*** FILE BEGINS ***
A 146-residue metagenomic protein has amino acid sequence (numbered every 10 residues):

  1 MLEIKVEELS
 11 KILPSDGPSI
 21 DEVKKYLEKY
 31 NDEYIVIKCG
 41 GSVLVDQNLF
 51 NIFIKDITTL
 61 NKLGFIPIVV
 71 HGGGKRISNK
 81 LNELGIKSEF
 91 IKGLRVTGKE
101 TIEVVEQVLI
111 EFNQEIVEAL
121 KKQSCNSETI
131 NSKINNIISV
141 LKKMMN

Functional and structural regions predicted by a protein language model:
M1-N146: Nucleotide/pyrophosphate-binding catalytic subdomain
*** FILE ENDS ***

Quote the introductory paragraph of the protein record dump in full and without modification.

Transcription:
A 146-residue metagenomic protein has amino acid sequence (numbered every 10 residues):